Microsoft says the GRU hacking group has attacked hundreds of organizations over the past year, many of them tied to the upcoming election.
Humans are still our biggest cybersecurity weakness. Here's how to be smarter when it comes to avoiding scams through email and on your phone.
A previously unreported Fancy Bear campaign persisted for well over a year.
A previously unreported Fancy Bear campaign persisted for well over a year—and indicates that the notorious group has broadened its focus.
Hardware keys are more secure—and finally ready for the masses.
Three years after Russian hackers targeted and breached the email accounts of Hillary Clinton’s presidential campaign, nearly all of the upcoming 2020 presidential candidates are still lagging in email security.New data out by Agari confirms just one presidential hopeful — Democratic candidate Elizabeth Warren — uses domain-based message authentication, reporting, and conformance policy — or DMARC .This email security feature sits on top of two existing security protocols, Sender Policy Framework (SKF) and DomainKeys Identified Mail (DKIM), which cryptographically verifies a sender’s email, and can mark emails as spam or reject them altogether if an email can’t be properly validates.Agari, which has a commercial stake in the email security space, said the remaining 11 candidates it checked — including Bernie Sanders, Joe Biden, and presidential incumbent Donald Trump — do not use DMARC on their campaign domains.The company warned that the candidates’ risk their campaigns being impersonated in spam campaigns and phishing attacks.“DMARC is more important than ever because if it had been implemented with the correct policy on the domain used to spearphish John Podesta, then he would have never received the targeted email attack from Russian operatives,” said Agari’s Armen Najarian.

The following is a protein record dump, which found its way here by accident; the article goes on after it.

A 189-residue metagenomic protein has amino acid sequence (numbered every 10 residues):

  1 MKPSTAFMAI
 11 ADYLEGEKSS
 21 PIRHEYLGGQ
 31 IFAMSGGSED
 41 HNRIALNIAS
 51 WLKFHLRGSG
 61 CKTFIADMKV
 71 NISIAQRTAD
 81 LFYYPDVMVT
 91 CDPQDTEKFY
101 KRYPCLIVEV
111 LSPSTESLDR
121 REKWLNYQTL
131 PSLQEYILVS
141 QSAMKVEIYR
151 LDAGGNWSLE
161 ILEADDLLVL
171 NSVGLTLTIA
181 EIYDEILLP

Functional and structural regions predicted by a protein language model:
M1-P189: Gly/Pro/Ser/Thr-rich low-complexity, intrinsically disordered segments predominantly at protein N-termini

The Mueller report contains new information about how the Russian government hacked documents and emails from Hillary Clinton’s presidential campaign and the Democratic National Committee .Netyksho is believed to be still at large in Russia.But new details in the 488-page redacted report released by the Justice Department on Thursday offered new insight into how the GRU operatives hacked.The operatives working for the Russian intelligence directorate, the GRU, sent dozens of targeted spearphishing emails in just five days to the work and personal accounts of Clinton Campaign employees and volunteers, as a way to break into the campaign’s computer systems.The GRU hackers also gained access to the email account of John Podesta, Clinton’s campaign chairman, of which its contents were later published.Using credentials they stole along the way, the hackers broke into the networks of the Democratic Congressional Campaign Committee days later.
As a result, many email accounts have been hacked, including such high profile cases as the phishing attack on Hillary Clinton's top campaign advisor John Podesta and the 2016 email hack of one of Vladimir Putin's top aides.The team--Professors Jason Nieh and Steve Bellovin and their PhD student John S. Koh--presented its study today at EuroSys '19 in Dresden, Germany, one of the world's top forums focused on computer systems software research and development."Email privacy grows ever more critical as our email inboxes increase in size," notes Koh, the paper's lead author."Thanks to free and widely popular mail services like Gmail, users are keeping more and more emails, thus providing a one-stop shop for hackers who can compromise all of a user's emails with a single successful attack."Ever since 1999, when the seminal "Why Johnny Can't Encrypt" paper showed how extraordinarily hard it was for people to send encrypted email, researchers have been trying to design encryption systems that are easier for the average user to manage.While these solutions certainly work and offer the most security, PGP and S/MIME, the encryption solutions most favored by experts, are so complex that they are impractical, almost unusable, for a non-technical user.